The qubit–cavity set-up as well as the JPC amplifier is mounted on the base stage of a dilution refrigerator (bottom of diagram) which is operated at less than 20 mK. The room-temperature set-up consists of electronics used for qubit control (top left) and for qubit measurement (top right). The experiment is controlled by an arbitrary waveform generator (AWG), which produces analogue waveforms and also supplies digital markers (not shown) to the pulsed microwave sources. The drives for stabilization and qubit control are generated from four microwave sources in the present experiment, although the two cavity drives, and , could be produced in principle from the same source. These drives were combined with a measurement drive and sent through filtered and attenuated lines to the cavity input at the base of the fridge. The cavity output is directed to the signal port of a JPC, whose idler is terminated in a 50-Ω load. The JPC is powered by a drive applied to its pump port. The fridge input for JPC tuning is used solely for initial tune up and is terminated during the stabilization experiment. The cavity output signal is amplified in reflection by the JPC and then output from the fridge after further amplification. The output signal is demodulated at room temperature and then digitized by an analogue-to-digital converter along with a reference copy of the measurement drive.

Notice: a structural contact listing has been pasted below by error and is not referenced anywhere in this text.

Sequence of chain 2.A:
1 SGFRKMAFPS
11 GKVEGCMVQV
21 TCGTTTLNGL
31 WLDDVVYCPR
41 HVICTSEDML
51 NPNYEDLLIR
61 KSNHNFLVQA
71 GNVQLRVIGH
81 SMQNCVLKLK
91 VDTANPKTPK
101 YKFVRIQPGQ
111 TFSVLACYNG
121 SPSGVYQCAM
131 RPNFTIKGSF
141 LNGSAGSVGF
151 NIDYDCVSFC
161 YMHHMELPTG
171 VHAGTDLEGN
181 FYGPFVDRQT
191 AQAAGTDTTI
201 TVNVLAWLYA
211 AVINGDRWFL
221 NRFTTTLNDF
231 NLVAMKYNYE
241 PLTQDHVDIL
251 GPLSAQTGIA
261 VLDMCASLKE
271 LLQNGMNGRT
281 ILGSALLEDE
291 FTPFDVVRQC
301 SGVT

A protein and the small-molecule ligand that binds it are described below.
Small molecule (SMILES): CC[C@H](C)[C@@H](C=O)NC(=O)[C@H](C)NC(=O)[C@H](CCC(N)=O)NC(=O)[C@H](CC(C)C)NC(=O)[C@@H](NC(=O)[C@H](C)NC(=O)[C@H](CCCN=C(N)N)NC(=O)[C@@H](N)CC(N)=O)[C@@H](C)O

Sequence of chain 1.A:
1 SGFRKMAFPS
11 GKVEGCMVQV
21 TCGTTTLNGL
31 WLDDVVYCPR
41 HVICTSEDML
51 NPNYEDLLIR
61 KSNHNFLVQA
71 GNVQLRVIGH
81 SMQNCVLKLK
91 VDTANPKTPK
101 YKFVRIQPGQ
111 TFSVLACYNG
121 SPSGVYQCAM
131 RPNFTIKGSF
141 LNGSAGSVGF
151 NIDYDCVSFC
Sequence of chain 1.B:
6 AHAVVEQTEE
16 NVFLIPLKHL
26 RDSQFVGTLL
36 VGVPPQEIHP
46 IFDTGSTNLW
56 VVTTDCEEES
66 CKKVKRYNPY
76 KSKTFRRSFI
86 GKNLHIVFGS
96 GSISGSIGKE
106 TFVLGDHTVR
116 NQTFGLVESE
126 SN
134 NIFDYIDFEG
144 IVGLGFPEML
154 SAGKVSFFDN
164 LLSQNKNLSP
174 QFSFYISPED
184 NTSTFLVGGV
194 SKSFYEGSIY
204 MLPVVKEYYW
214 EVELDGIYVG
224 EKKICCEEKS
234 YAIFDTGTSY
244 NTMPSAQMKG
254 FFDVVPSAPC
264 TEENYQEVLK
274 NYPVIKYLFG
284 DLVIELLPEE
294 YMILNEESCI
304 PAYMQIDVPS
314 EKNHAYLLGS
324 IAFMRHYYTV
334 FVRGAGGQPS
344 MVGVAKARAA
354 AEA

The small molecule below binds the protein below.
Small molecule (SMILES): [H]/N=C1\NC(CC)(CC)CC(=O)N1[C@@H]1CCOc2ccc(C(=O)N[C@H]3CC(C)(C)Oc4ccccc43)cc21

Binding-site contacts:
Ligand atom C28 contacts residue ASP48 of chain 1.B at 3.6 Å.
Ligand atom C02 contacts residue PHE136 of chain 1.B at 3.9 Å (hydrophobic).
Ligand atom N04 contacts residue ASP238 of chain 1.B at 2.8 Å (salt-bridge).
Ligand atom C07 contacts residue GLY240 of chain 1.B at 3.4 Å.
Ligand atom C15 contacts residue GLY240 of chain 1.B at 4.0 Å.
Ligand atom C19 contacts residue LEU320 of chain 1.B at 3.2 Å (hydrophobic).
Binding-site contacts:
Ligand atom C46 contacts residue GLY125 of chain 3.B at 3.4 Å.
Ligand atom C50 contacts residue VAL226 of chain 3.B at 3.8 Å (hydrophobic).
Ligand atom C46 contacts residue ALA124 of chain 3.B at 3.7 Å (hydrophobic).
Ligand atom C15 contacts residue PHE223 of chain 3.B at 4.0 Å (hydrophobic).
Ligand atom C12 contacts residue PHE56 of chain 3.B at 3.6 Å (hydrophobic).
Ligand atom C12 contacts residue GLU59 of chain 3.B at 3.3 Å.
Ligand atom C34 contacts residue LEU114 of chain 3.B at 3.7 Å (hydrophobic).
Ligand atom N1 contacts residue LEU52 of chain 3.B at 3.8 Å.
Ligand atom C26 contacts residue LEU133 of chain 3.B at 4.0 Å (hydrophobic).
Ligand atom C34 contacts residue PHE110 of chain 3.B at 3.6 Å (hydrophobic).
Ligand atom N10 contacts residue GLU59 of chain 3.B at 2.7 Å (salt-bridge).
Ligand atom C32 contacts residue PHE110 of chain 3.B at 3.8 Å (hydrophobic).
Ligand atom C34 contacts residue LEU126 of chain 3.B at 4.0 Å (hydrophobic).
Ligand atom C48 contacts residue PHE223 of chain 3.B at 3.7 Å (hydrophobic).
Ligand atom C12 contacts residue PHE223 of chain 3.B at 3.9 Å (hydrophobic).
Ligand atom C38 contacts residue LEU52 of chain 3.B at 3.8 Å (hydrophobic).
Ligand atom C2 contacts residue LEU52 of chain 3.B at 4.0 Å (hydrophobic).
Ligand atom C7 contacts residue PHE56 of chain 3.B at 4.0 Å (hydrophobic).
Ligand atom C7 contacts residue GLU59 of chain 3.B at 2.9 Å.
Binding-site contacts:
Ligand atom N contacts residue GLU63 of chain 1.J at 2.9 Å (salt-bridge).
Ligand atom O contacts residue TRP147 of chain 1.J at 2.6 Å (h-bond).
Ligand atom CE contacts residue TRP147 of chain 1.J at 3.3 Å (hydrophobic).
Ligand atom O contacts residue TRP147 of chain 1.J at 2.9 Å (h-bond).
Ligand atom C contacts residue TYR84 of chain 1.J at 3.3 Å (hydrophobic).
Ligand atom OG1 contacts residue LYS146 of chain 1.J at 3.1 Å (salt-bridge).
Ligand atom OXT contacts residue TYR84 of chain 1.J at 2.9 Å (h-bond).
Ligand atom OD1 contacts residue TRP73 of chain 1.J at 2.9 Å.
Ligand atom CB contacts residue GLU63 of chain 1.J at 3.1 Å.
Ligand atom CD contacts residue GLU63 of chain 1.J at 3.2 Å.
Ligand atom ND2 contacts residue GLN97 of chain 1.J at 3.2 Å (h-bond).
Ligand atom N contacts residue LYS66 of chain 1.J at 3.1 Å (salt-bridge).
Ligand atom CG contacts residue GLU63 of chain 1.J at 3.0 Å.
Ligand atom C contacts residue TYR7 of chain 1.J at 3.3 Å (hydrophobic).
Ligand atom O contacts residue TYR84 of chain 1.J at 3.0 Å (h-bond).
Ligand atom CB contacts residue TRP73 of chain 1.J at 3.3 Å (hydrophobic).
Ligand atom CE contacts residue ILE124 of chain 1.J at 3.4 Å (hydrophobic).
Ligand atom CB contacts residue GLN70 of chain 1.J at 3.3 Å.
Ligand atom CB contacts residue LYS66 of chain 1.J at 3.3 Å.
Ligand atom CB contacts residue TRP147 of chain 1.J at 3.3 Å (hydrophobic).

a, Histogram of measurement outcomes recorded by the projective readout used for tomography. Outcome Im = 0 implies that no microwave field was received in the I quadrature for that measurement. The GG histogram (blue dots) was recorded with the qubits initially prepared in |gg〉 with a fidelity of 99.5%. The histogram (red dots) was recorded after identical preparation followed by a π-pulse on Alice. Solid lines are Gaussian fits. The horizontal axis of measurement outcomes Im is scaled by the average of the standard deviations of the two Gaussians, showing 5.5 standard deviations between the centres of the two distributions. Dashed line indicates the threshold that distinguishes GG from : an outcome of is associated with GG, whereas is associated with . b. Summary of the fidelity of a single projective readout of the state of the two qubits assuming the separatrix .
Fidelity of two-qubit Clifford states measured by tomography identical to that used in the Bell state stabilization protocol. Clifford states are prepared by starting in |gg〉 with a fidelity of 99.5% and then performing individual single-qubit rotations. The fidelity varies from a maximum of 94% for the state |−Z, −Z〉, to a minimum of 87% for the state |+Y, +Z〉, averaging 90% over the 36 states (dashed line).
Extended Data Figure 4 Predicted fidelity to |ϕ−〉 as a function of drive parameters and Ωn under the conditions of the present experiment.
Ω0 is taken to be κ/2 in this simulation. A broad distribution of parameter values resulting in a fidelity of about 70% indicates the robustness of the autonomous feedback protocol to variations in the drives.
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Shankar, S., Hatridge, M., Leghtas, Z. et al. Autonomously stabilized entanglement between two superconducting quantum bits. Nature 504, 419–422 (2013). https://doi.org/10.1038/nature12802